Impact of land use changes and wetland degradation on water: Case of Upper Kinawataka wetland, Kampala - Uganda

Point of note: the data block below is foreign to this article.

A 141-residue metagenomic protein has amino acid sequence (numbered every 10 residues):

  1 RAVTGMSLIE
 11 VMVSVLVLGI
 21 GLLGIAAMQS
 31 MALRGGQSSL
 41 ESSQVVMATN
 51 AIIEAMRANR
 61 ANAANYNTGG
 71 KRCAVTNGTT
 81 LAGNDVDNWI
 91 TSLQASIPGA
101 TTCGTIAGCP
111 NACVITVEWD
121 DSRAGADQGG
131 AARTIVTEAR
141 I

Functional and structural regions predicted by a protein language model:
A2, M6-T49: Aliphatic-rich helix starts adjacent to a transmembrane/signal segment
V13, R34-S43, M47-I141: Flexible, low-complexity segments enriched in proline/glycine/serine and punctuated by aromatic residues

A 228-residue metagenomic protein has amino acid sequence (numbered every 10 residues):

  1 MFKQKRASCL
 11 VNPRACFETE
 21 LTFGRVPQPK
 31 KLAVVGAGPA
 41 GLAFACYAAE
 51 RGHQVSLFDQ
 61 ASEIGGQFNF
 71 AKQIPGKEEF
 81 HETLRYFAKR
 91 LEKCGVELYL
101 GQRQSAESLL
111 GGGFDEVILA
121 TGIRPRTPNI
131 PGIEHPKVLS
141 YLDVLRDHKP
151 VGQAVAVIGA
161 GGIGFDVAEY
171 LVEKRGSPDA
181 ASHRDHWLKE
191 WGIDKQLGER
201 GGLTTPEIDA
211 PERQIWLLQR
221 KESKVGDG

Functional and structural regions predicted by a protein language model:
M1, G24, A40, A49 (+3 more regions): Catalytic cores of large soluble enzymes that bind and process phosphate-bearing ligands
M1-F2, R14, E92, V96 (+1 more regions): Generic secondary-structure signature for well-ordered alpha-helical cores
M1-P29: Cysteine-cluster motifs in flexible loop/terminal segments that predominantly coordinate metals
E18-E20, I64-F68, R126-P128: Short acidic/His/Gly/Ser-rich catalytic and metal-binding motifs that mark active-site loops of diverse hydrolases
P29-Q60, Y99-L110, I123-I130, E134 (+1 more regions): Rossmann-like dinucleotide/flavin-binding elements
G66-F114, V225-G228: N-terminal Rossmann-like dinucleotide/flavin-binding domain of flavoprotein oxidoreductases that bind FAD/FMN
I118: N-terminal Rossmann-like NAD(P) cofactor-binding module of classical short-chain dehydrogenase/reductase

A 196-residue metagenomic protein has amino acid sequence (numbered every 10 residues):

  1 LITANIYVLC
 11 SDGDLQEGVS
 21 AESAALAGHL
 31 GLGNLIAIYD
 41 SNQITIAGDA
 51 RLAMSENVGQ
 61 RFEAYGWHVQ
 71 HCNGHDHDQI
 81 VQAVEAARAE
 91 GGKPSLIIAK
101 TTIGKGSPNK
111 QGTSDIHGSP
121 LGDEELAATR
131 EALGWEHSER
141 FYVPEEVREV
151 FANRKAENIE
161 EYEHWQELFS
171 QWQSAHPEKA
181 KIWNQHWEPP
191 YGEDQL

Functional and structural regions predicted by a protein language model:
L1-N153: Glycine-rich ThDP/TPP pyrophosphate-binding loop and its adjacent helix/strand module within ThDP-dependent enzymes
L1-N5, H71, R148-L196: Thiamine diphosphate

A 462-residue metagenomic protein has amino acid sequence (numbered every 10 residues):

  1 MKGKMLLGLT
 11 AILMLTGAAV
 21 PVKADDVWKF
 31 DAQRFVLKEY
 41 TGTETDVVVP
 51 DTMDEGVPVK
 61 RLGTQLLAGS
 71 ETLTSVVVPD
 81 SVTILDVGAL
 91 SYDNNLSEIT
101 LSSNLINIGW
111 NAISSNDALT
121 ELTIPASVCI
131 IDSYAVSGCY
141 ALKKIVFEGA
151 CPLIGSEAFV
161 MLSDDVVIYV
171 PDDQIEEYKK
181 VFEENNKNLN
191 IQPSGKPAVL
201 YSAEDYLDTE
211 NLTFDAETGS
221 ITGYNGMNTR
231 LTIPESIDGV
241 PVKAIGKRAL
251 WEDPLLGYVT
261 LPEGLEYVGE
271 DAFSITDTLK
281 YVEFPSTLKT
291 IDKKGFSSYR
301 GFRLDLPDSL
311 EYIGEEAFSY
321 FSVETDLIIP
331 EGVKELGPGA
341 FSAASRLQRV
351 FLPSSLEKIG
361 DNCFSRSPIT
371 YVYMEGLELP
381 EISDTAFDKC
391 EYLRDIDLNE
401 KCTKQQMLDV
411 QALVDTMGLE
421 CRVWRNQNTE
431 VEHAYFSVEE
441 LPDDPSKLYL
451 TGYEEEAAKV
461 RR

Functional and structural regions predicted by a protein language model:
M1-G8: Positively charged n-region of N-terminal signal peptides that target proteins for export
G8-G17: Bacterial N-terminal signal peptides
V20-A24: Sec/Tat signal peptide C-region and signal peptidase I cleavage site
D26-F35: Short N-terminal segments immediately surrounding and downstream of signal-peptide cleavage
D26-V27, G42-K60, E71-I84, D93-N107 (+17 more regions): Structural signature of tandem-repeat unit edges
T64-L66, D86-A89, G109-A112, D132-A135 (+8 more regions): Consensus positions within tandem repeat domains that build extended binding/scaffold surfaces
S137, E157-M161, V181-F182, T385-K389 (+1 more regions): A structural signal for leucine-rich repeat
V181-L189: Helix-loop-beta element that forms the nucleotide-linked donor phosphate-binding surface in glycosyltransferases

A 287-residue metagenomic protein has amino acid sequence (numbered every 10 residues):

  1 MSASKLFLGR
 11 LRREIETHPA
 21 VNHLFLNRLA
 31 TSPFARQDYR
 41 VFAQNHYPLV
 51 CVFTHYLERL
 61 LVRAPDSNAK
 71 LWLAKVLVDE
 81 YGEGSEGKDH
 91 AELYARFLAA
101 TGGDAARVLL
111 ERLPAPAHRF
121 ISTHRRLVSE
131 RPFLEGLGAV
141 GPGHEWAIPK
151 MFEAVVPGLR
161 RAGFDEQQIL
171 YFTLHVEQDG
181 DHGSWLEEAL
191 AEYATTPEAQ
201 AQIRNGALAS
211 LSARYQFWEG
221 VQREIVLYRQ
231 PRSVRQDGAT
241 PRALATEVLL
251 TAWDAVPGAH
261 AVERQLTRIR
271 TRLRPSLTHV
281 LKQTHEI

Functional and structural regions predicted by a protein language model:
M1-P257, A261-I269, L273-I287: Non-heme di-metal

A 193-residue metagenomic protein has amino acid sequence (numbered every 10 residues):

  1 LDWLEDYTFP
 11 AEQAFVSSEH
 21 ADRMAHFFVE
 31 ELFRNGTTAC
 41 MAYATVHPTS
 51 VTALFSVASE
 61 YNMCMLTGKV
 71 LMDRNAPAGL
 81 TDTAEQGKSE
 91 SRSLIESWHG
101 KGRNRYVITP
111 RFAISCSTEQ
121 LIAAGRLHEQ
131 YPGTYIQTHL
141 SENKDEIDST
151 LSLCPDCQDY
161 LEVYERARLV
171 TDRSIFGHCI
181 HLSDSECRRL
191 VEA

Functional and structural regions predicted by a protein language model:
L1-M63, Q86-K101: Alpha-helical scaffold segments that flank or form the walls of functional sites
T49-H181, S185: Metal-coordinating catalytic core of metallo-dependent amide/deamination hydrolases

Kinawataka wetland is an important ecosystem that plays a vital role in pollution and flood control as well as maintaining ground water supplies and quality in the Lake Victoria basin. However, this wetland has undergone severe ecological degradation in form of intensified agriculture, climatic change, industrial pollution, and other anthropogenic activities. The objectives of this study were to (a) Determine the change in land use/land cover within Kinawataka wetland and the trend of its degradation from 1994 – 2014 (b) assess the changes in the quality of water flowing into and out of Kinawataka wetland. The land use/cover change in the wetland surrounding and the wetland’s degradation trend was assessed by analyzing a series of landsat images (1944, 2004 and 2014) using supervised classification. The impact of wetland vegetation degradation (land use/cover change) on the quality of water flowing in and out of Kinawataka wetland was assessed by comparing the water quality results obtained during the study to secondary water quality data for Kinawataka wetland obtained from Wetland Resources Management Directorate. The contribution of each of the different land use activities around the wetland to the loads of contaminants in water into and out of the wetland was assessed and its performance in retaining contaminants was also assessed. The study revealed that there was an increase in built up area (from 54% to 66%), agriculture (from 14% to 18%) and industries (from 9% to 12%) between 1994 and 2014, from 1994 to 2014, the intact wetland had decreased by 46%, constituting degradation from 49% to 95%. Comparison of 2014 water quality results with secondary data revealed high concentration of total nitrogen, total dissolved solids and total phosphorus in the stream flowing out of upper Kinawataka wetland with all values above the maximum permissible levels set by NEMA. Results of the study also revealed that the wetland retention of most of the contaminants was far much below those recorded by other researchers. The reduction in size of the wetland in the last 20 years caused mostly by industrialization, agriculture and settlement was associated to the deterioration of the quality of water flowing into and out of Upper Kinawataka wetland.